“GROW. We had no idea how this service would help our son grow.

In the midst of absolute despair, we entrusted the staff with out son at a very tender age, when he should have been in full time education.

After years of battling with systems in which our son just did not fit, he found his place to thrive. The initial months of attending a variety of sessions just increased the challenges created by emotional health issues, lack of formal education, and lack of peer support/friendship groups. This did not stop the team supporting our son and us until the time he was able to settle, see his place, and start to flourish.

Month by month, year by year, the staff at GROW never gave up, encouraged, inspired, challenged, corrected, and cheered our boy on until finally he started to achieve, needing less cajoling and independently started to show his true colours.

This weekend, our son worked at the Farm in a paid role and has enrolled at college too.

“The difference this team has made to not only our son, but us as a family, is undeniably one of the most positive things that has happened over the last five years.”

Without the support of the GROW function and the really awesome, dedicated staff, we know we all would have had a much more traumatic journey. Thank you all, for helping our son GROW.”

'It is great to see our daughter back to her normal self, chatting with everyone.'

When Emily first came to the Farm in Sept 2018 she was suffering with high levels of anxiety. She had difficulty engaging in social situations and had completely withdrawn from the classroom environment.

At Amelia Trust Farm she has had the opportunity to develop within the therapeutic environment of the Farm. This environment has had a transformative effect and has helped Emily to manage her anxiety and increase her confidence levels and is pursuing her goal of studying art at College.

Knowing that as a small charity raising funds is a continual challenge, Emily has decided to donate all money she received for her 16th birthday.

Emily said:

“Amelia Trust Farm has helped me to make connections and communicate with people my age and adults.”

Emily’s mum commented:

“It is great to see our daughter back to her normal self, chatting with everyone.”

On leaving Amelia Trust Farm, Emily and her family sent a card with the words:

“When your darkest cloud looms and you can’t see the silver lining just remember in the distance the sun will still be shining and when it feels like the world’s turning to the beat of a different drum just remember to keep smiling…. the best is yet to come.”

Her mum said:

“Thank you to everyone who have helped, nurtured and given Emily the most amazing experience. We thank you from the bottom of our hearts.”

'Apparently I am difficult to teach.'

15 year old Rhydian began his placement at Amelia Trust Farm as he had been permanently excluded from school for aggressive and violent behaviour. A tailor-made package was created for Rhydian as part of an alternative curriculum since he had a diagnosis of Asperger’s syndrome which is similar to autism but young people tend to be higher functioning in comparison. His condition caused Rhydian to have delays in the development of many basic skills, most notably the ability to socialise with others, clearly communicate his feelings and use imagination.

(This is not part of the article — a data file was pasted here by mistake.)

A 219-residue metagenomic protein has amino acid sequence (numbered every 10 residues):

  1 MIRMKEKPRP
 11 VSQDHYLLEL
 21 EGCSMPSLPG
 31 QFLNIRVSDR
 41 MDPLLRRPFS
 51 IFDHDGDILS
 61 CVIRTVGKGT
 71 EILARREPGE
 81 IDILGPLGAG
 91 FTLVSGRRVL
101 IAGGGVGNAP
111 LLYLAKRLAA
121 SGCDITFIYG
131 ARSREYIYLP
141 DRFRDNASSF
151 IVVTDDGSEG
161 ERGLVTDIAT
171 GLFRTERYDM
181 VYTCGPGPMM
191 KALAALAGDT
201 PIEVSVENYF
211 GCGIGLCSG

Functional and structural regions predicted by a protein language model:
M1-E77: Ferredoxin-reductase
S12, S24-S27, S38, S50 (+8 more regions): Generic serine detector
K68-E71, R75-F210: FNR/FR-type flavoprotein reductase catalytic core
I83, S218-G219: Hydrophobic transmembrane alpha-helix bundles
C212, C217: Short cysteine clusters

Rhydian was initially apprehensive of the working environment at the Farm and tested the boundaries which resulted in staff having to manage a number of physically aggressive confrontations. Rhydian openly stated that

“apparently I am difficult to teach”

but he was unable to identify why. With time Rhydian engaged in his personal development sessions and began to put trust into the staff.

For the first time underlying issues regarding his childhood and his level of understanding regarding his condition came to the surface. The nurturing environment at the Farm helped Rhydian to feel safe but more importantly it helped him to understand that he was respected and that he was not the only young person who was going through a difficult time.

Rhydian was given the opportunity to extend his time at the Farm as long as he was able to accept the challenge of becoming a youth mentor for a group of students who were having difficulties with their behaviour. This pushed Rhydian to his limits and challenged him to analyse his own behaviour. His loyalty to the Farm got him through this experience and even though he found it extremely difficult it helped him to take an important step in his development.

Rhydian said a sad farewell to all at the Farm and successfully enrolled at a local agricultural college and is doing extremely well.

Autism is much more common than many people think. There are around 700,000 people in the UK living with autism – that’s more than 1 in 100. If you include their families, autism touches the lives of 2.8 million people every day. While autism is incurable, the right support at the right time can make an enormous difference to people’s lives. 34% of children on the autism spectrum say that the worst thing about being at school is being picked on. 63% of children on the autism spectrum are not in the kind of school their parents believe would best support them. 17% of autistic children have been suspended from school; 48% of these had been suspended three or more times; 4% had been expelled from one or more schools.

'They were like the family I never had.'

Lucinda was a troubled young person referred when she was 14 due to the level of verbal and physical aggression she displayed towards her peers and staff members. Lucinda stayed at Amelia Trust Farm for 3 years whilst being moved to six different foster care provisions.